The violent way in which Zoran Zaev is trying to smuggle his law on state prosecutors through Parliament confirms that his intent is to avoid his own responsibility for the many scandals, crimes and affairs which are linked with him. Zaev is understandably afraid that he wil lose the elections and he is forcing an unconstitutional law just two days before the Parliament is supposed to be dissolved, against the opinions and recommendations of legal experts, just to save his own skin, said VMRO-DPMNE President Hristijan Mickoski during a press conference today.

Media outlets linked to Zaev’s SDSM party reported yesterday that he has the 81 votes needed to push the law through Parliament, amid reports that members of Parliament are being bribed with public jobs for family members, but also with pardons for criminal cases that prosecutors linked to Zaev filed against them. But today two opposition ethnic Albanian parties say they oppose the law, as did one non-aligned member of Parliament who is pressured using criminal charges against her.

Mickoski listed the serious objections VMRO has about the law, including the attempt to make the prosecutors Zaev appoints now very hard to replace, and the attempt to stop prosecutors from using their signature move over the past several years – filing charges against Zaev’s political opponents using wiretaps – against Zaev.

This law would enthrone Ruskoska, Jovevski, and other of Zaev’s henchmen in their offices – the law provides they can only be replaced with two thirds of the votes in the Council of Prosecutors, and given the control the SDSM party has over the Council it would make them irreplaceable. Zaev needs Ruskoska and Joveski to do his bidding, and to allow him to grant selective amnesty and pardons for criminals, Mickoski said.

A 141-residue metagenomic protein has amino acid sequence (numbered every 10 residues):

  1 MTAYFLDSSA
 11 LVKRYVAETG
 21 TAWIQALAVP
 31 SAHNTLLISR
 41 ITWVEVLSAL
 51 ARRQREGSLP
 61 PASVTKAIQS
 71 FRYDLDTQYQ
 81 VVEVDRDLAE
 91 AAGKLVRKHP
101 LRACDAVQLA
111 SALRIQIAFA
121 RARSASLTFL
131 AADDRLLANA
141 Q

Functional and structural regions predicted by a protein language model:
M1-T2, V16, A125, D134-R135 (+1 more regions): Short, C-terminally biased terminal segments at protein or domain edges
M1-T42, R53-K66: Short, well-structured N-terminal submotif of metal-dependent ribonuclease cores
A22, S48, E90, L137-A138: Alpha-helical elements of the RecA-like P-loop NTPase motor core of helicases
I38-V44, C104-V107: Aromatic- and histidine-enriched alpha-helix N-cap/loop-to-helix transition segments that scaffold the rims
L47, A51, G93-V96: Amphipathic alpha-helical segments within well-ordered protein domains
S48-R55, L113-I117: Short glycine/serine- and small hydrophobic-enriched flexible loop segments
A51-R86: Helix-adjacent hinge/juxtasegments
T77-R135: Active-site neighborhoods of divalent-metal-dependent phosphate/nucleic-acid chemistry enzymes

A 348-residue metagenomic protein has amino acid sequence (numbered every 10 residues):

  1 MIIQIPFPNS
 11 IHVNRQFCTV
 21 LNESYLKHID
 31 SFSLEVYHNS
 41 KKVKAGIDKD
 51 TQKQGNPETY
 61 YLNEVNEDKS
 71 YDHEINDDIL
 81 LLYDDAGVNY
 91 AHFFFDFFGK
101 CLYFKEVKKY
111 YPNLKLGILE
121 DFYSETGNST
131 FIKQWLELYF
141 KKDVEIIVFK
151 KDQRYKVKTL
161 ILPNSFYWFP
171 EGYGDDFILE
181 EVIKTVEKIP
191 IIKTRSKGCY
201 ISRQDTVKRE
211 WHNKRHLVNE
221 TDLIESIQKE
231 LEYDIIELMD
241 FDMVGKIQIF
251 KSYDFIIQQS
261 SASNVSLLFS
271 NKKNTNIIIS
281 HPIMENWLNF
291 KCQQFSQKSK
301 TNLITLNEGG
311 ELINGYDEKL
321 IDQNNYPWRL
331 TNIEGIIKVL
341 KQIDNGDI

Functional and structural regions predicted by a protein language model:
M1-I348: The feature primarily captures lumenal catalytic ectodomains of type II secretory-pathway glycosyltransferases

Mickoski said that article 110 of the PPO law would prevent the use of wiretaps and video recordings that reveal Zaev’s crimes in the racketeering scandals as evidence before the court. This includes the two Racket cases, the Leonardo scandal where Zaev’s Secretary General Raskoski was recorded deciding the outcome of the procurement contract for air traffic equipment and other cases of high level corruption.

The European Court of Human Rights states that such recordings, which are in the public interest, can be used as evidence in court proceedings. That is our position. We call on the other political parties to join us on this issue. If the recording is in the public interest it should be part of the proceedings. If the so-called “bombs” apply to some, they should apply to all, and especially to Zoran Zaev, the leadership of his party and his lieutenants, Mickoski said.

Zaev was pardoned in 2008 for corruption, and in 2017 he received a not guilty verdict over a near identical case of corruption he perpetrated as Mayor of Strumica. His ally, former Special Prosecutor Katica Janeva, dropped charges against him for his role in abusing the surveillance systems for wiretapping political opponents. Prosecutors are currently working overtime to ensure the Racket trial, where Janeva is charged with extorting millions from businessmen, doesn’t lead in his direction.